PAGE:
which can be combined together and used as a 16bit register AX. • Base register consists of two 8-bit registers BL and BH. based indexed or register indirect addressing. which can be combined together and used as a 16-bit register BX. BL in this case contains the low-order byte of the word. M. and AH contains the high-order byte. and BH contains the high-order byte.) • Accumulator register consists of two 8-bit registers AL and AH.Internal Registers of 8086 (cont. AL in this case contains the low-order byte of the word. Accumulator can be used for I/O operations and string manipulation. BX register usually contains a data pointer used for based. Krishna Kumar MM/M1/LU3/V1/2004 70 ..

M.Internal Registers of 8086 (cont.. which can be combined together and used as a 16-bit register CX. When combined. and CH contains the highorder byte. When combined.. which can be combined together and used as a 16-bit register DX. DL register contains the low-order byte of the word. In integer 32-bit multiply and divide instruction the DX register contains high-order word of the initial or resulting number.) • Count register consists of two 8-bit registers CL and CH. and DH contains the highorder byte. shift/rotate instructions and as a counter in string manipulation. Data register can be used as a port number in I/O operations. • Data register consists of two 8-bit registers DL and DH. Krishna Kumar MM/M1/LU3/V1/2004 71 . CL register contains the low-order byte of the word. Count register can be used in Loop.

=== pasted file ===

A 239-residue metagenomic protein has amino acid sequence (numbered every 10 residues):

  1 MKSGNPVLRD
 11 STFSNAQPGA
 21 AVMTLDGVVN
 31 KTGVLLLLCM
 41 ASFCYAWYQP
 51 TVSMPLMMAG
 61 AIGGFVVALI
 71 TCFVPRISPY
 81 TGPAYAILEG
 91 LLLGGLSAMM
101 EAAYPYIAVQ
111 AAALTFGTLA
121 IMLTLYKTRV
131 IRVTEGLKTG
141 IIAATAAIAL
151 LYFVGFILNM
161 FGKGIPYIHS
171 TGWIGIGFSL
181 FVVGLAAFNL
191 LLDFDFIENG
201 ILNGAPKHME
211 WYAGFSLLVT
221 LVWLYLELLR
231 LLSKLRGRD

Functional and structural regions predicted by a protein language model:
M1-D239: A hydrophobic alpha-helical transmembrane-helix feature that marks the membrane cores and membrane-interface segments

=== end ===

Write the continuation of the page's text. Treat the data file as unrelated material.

M.. based indexed or register indirect addressing. BP register is usually used for based. as well as a source data address in string manipulation instructions. SI is used for indexed.) • The following registers are both general and index registers: • Stack Pointer (SP) is a 16-bit register pointing to program stack. based indexed and register indirect addressing. • Source Index (SI) is a 16-bit register.Internal Registers of 8086 (cont. Krishna Kumar MM/M1/LU3/V1/2004 72 . • Base Pointer (BP) is a 16-bit register pointing to data in stack segment.